UN calls for largest ever humanitarian aid to save people of Afghanistan

Afghan women receiving humanitarian aid Afghan women receiving humanitarian aid Wanman Uthmaniyyah on Unsplash

11 January 2022

The UN urged the international community to donate $5 billion needed to improve humanitarian conditions in Afghanistan and beyond

It is the first time that the UN has asked for a sum as large as $5 billion for an aid package directed to a single country. While the UN Emergency Relief Coordinator Martin Griffiths asked the international community for $4.4 billion to fund health workers through the Afghanistan Humanitarian Response Plan, UN High Commissioner for Refugees (UNHCR), Filippo Grandi, called for an additional sum of $623 million to support displaced Afghans that are now located beyond the country’s borders. Currently, five neighbouring countries are offering shelter to the millions of people who fled from the humanitarian catastrophe that is looming upon their homes.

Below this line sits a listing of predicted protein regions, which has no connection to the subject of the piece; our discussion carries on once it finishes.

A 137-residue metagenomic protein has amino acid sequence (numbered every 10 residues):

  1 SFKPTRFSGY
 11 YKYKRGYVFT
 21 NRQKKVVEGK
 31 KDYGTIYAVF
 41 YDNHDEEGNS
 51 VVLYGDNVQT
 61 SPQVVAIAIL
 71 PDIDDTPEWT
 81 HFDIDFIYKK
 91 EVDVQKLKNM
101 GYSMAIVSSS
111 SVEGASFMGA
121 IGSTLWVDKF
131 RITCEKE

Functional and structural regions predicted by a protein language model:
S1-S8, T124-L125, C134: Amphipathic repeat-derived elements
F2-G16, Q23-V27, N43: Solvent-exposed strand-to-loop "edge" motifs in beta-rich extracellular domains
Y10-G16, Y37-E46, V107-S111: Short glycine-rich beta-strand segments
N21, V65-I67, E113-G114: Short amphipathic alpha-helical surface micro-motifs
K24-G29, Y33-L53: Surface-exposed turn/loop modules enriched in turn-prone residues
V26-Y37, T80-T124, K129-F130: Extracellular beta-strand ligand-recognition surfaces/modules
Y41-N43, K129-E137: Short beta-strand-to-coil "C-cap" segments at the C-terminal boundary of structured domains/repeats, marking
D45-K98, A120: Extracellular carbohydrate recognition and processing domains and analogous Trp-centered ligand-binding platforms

Since the Taliban seized control of the country, following the withdrawal of US troops, the international community imposed heavy sanctions upon the de facto government: a move that disrupted aid supplies aimed at the population in need. Moreover, Afghanistan is also suffering from its worst drought in 27 years. In order to alleviate the situation, the UN Security Council adopted a resolution on 22 December 2021, allowing all humanitarian aid to reach Afghanistan without sending funds to the Taliban directly. According to the UNICEF chief, the country is about to face the biggest humanitarian crisis in the world due to the high number of people on the verge of starvation as well as the number of internally displaced people. Accordingly, the largest aid appeal ever is needed.

While calling for the help of the entire international community, UN authorities are also trying to hold talks with the Taliban on the importance of respecting the basic human rights of the population, especially regarding the rights of minorities such as women and children.


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Author: Martina Apicella; Editor: Aleksandra Krol

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